Secondly, at the time of receiving criticism, divide them into two categories: constructive and non-constructive criticism. A non-constructive criticism usually comes from someone that expresses an opinion as if it was the truth. Criticism like: “you suck”, “person X sings it better”, “you should pick other songs” “I don’t like your style”, etc, says more about the preferences of the person giving the criticism than your ability to sing.
Having in mind that everyone is different, we shouldn’t really be worried about those comments. Non-constructive criticism are the ones that we can discard right away. Don’t lose sleep thinking about it. Especially if you had people that did like what you did!!! Put your energy on those people instead.
Now of course there is also constructive criticism. Constructive criticism is usually about something specific about your performance and not about you. Something like: “this part was out of tune”, “you were struggling to hold this note”, “the song might have been in the wrong key for you – too high – too low”, are opinions that are worth listening to. They might be wrong or they might have something to teach you. So if someone comes up with something like that, don’t take it personally. Humble yourself and at least consider what they are saying. It might be that it could help your performance in the future, or you might decide it is not helpful and move on.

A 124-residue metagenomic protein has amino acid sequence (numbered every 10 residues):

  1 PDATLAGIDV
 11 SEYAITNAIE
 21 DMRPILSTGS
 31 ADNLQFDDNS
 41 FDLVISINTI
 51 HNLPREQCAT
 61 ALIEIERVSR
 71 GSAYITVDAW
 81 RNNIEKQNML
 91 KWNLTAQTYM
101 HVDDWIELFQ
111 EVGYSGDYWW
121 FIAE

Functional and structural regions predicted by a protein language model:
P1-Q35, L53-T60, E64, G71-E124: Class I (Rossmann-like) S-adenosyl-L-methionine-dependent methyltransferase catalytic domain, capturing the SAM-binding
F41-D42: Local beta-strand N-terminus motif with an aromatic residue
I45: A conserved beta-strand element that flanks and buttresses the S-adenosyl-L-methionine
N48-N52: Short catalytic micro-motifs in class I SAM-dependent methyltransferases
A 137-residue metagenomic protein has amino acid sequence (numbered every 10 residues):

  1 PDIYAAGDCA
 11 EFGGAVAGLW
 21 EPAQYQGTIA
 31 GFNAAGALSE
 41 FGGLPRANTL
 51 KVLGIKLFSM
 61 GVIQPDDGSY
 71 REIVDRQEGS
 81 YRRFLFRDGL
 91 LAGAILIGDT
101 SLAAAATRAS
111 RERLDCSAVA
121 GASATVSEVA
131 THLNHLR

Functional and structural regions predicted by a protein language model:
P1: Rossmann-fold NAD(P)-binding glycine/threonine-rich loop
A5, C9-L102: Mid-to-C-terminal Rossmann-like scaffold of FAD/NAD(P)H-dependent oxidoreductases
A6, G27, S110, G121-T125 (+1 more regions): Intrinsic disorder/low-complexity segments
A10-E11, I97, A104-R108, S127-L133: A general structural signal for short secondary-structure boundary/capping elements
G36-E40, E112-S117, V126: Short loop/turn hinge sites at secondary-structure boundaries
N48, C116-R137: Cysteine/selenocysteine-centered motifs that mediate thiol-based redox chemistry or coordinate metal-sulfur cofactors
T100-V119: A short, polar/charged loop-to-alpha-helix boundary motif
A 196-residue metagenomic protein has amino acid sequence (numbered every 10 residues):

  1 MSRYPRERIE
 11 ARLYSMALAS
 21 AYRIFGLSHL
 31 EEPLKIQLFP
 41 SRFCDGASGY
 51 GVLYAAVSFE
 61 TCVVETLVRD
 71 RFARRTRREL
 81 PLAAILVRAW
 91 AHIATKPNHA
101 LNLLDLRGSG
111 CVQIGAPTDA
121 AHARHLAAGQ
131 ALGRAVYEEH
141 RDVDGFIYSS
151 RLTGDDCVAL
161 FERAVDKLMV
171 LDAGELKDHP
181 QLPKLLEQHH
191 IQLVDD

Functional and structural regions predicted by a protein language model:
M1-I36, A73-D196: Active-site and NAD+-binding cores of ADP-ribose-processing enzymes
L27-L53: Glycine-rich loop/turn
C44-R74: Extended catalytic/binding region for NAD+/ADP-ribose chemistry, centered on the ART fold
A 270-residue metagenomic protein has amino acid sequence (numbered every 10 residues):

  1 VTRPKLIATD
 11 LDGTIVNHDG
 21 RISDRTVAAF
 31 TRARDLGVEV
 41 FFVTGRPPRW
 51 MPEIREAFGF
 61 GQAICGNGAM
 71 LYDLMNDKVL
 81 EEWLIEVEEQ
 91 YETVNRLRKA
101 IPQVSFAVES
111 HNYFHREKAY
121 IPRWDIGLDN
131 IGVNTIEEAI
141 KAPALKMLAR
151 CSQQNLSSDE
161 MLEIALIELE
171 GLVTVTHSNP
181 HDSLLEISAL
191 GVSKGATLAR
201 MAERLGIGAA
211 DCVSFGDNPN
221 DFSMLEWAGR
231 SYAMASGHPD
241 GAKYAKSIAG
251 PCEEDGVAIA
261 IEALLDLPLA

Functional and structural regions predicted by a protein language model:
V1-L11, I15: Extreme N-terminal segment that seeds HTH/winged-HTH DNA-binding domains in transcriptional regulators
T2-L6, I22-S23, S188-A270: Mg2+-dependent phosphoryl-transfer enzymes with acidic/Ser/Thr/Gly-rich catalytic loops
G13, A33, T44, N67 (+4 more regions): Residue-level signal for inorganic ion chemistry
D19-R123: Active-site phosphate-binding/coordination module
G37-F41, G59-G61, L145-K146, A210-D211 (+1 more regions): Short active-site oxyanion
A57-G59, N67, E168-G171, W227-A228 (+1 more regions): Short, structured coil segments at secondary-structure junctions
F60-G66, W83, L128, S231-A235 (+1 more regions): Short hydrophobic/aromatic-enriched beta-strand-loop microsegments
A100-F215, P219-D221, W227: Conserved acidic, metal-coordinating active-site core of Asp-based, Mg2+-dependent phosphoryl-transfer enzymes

So as you can see, criticism and rejection are not the end of the world. You can take measurable steps to succeed in dealing with rejection as a singer; to enable you to achieve your singing dreams and really explore your full potential as a singer.